Playa De Oro: Doing Things Right!
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Playa De Oro is the First subdivision in the history of Mexico to have Title Insurance on the entire project!
WHAT IS TITLE INSURANCE ALL ABOUT AND IS IT REALLY NECESSARY?
Most Americans would never buy property in the U.S. without purchasing title insurance. Title insurance in Mexico is a relatively new concept, partially because it is tremendously expensive. Also, there has been an ambiguous sense of security reached because a Notorio Publico researches the public record to ensure legal ownership prior to authorizing a sale, whether deeded or Fideicomiso. Combine that with a bank reviewing the current developer's documents thoroughly before issuing a Fideicomiso and the question arises, why do I need title insurance?
In the U.S., a bank also researches the legalities of ownership if a property is mortgaged or financed, and we have our deeds recorded along with any liens in the county registry. Yet, this is not considered adequate assurance of past ownerships or salability in lieu of title insurance. The same holds true in Mexico. While the Notorio Publico and the Bank Trust offer strong protection under the law, they do not offer complete protection or any protection against third party intervention, fraud, or errors and omissions in public records. Mexico has a great registration process. However, as in any process, room for error or fraud exists. Example: as part of the process, the Notario will ask for identification of the registered owner, will witness that the identification matches the person, but does not verify that the identification is free of fraud. Part of the registration process is to register sales, liens, notes, etc. in the public records. These records consist of hand written notes made in the public registry noting every property transaction in Mexico.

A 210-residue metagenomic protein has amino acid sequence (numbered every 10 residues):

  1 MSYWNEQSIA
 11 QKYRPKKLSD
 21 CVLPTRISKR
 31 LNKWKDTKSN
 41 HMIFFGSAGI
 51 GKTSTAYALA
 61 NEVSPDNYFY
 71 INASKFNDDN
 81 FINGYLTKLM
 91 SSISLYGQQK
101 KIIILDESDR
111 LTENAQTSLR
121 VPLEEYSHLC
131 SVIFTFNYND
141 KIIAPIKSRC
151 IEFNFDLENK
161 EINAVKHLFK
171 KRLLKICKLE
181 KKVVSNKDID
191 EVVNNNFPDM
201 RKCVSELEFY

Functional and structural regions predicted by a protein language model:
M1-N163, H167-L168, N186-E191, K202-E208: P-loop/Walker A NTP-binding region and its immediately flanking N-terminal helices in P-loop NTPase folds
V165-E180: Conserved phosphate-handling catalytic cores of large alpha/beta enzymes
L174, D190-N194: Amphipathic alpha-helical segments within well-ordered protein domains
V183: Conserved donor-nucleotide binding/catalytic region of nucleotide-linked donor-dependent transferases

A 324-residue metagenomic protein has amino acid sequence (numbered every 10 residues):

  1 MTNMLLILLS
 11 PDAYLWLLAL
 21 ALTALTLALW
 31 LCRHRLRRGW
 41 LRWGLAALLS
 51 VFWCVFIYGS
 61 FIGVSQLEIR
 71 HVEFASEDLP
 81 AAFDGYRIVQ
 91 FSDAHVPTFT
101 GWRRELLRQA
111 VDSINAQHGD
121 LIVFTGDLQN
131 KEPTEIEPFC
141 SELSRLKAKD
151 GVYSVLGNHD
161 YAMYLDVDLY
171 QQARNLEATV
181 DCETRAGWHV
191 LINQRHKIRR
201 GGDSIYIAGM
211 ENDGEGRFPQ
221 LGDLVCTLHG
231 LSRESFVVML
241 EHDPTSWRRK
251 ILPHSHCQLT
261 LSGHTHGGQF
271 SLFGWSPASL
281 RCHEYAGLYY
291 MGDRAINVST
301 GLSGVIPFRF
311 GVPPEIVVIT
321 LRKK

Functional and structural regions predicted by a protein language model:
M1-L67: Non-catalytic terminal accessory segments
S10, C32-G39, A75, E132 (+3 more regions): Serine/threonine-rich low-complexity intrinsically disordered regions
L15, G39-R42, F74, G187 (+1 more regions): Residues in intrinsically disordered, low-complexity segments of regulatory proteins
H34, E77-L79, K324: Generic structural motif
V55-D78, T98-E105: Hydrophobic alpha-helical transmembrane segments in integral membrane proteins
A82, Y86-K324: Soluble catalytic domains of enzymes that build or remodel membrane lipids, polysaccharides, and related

The Notorio or an employee of the Notario Publico will check and make recordings in this public register. Humans can and do make mistakes no matter how thorough they are. Regularly there are multiple books in the public registry for every property. These contain margins for what is called a marginal notation that refers the recorder to every major event that could affect any sale on the property (example: a sale or lien in book seven is to be registered in the margin of book one, etc.) One error or omission in any of the books could leave room for litigation. Playa de Oro has title insurance through Grupo Nacional Provincial, S.A. on the entire development. This policy guards against any third party intervention including Government and Ejido claims on Parkstrong's original purchase of the property. Claims can be made through Grupo Nacional Provincial.
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